Today’s post comes from Megan Lamb and Kate Hill. Megan and Kate are Ph.D. Students in the Psychology Department at Carleton University. Megan is also the current Social Events Coordinator of the OC-SNP National Executive.
“This year I will exercise every day.”
As 2019 begins, we are bombarded by New Year’s resolutions and the supposed opportunity to better ourselves. Diet and fitness companies are consistently telling us how easy it is to lose weight or eat “properly” and family and friends are curious to know how we plan to improve our lives now that the New Year has started. This can create a challenging situation and lead to a lot of disappointment.
Goals are important and can be beneficial to our health and happiness. However, the types of goals that we set for the New Year can be harmful to our motivation, to our psyche, and to our bodies. Many are too vague or unrealistic and solely focused on our appearance or weight. For example, many people use January to “cleanse” or diet. Commonly, these diets are fad diets that are, by their nature, short term and unachievable. Another popular resolution is to eliminate something from your life, such as alcohol, clutter, or an undesirable habit. Although reducing negative behaviours or decluttering may be important, it might be too much to ask that simply the arrival of a new year will result in such drastic change.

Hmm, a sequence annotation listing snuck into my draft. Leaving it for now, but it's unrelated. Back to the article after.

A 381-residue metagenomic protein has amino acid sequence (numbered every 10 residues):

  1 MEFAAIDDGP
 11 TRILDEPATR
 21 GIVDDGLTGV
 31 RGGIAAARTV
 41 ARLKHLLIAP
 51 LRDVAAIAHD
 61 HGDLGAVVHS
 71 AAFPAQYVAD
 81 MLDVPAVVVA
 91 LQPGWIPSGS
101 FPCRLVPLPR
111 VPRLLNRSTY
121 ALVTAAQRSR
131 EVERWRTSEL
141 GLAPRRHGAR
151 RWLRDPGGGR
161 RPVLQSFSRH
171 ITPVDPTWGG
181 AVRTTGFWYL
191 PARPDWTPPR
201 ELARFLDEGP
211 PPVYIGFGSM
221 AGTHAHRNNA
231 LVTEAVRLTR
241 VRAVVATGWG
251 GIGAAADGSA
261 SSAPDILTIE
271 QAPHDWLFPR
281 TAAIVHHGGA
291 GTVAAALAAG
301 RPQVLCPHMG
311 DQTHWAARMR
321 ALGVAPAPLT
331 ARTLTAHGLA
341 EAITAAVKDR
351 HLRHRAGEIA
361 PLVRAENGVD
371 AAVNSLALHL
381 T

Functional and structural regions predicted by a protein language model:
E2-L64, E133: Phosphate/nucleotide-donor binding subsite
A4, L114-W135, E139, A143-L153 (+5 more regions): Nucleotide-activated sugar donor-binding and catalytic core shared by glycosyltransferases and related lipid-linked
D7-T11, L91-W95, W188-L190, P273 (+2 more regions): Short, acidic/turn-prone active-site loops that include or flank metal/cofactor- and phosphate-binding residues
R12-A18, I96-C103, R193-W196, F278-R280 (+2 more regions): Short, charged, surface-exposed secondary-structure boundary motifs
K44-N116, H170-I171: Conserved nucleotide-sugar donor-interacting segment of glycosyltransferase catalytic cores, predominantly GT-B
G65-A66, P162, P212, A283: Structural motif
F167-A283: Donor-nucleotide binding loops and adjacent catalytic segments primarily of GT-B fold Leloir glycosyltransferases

This January let’s do things differently. Let’s not focus on those unattainable goals that leave us feeling disappointed. Rather, let’s be kind to ourselves and set goals that give us the opportunity to succeed.
This year, we encourage you to make SMART resolutions. This acronym came from the Journal of Management Review in 1981 and provides a guide for effective goal setting. Please note that this acronym has evolved over time so the key words may vary.
SMART goals are:
How to make SMART resolutions:
Specific: pick one small thing that you want to change/modify/begin.
Measurable: make sure you have a way to record or quantify this resolution.
Achievable: make your resolution possible for you, your environment, and ability.
Relevant: make a resolution that fits within your life. Make sure you have the time and resources to make it possible
Time-bound: put a time-limit on your resolution and then reassess it. This will allow you to modify it if it is or isn’t working for you.
To put this into practice, let’s modify the resolution from the beginning of this blog post:
“I will exercise more this year.”
- Let’s be specific – the activity I want to engage in is running.
- Make it measurable – I will write “running” in my schedule for the specific dates and times that I can run.
- Make it achievable – since I already run a bit, I think a goal of running 30 minutes at a time makes sense.
- Relevance – I am rather busy so I think completing a 30-minute run, two days a week seems to be the most plausible with my schedule and the weather.
- Time-bound – I will revaluate this goal in three months to see if I need to increase or decrease the amount of time running or the frequency of runs to make sure my resolution remains possible and effective.
“I will run for 30 minutes two times a week for the next three months.”
We hope that this blog post will help you make positive and possible resolutions for yourself. And, if your resolutions are not positively influencing you or your behaviour then try re-evaluating and incorporating the SMART goals strategy. Ultimately, this year, we urge you to give your mind and body a break and incorporate some self-love and self-care.
Doran, G. T. (1981). There’s a S.M.A.R.T. way to write management’s goals and objectives. Management Review, 70, 35.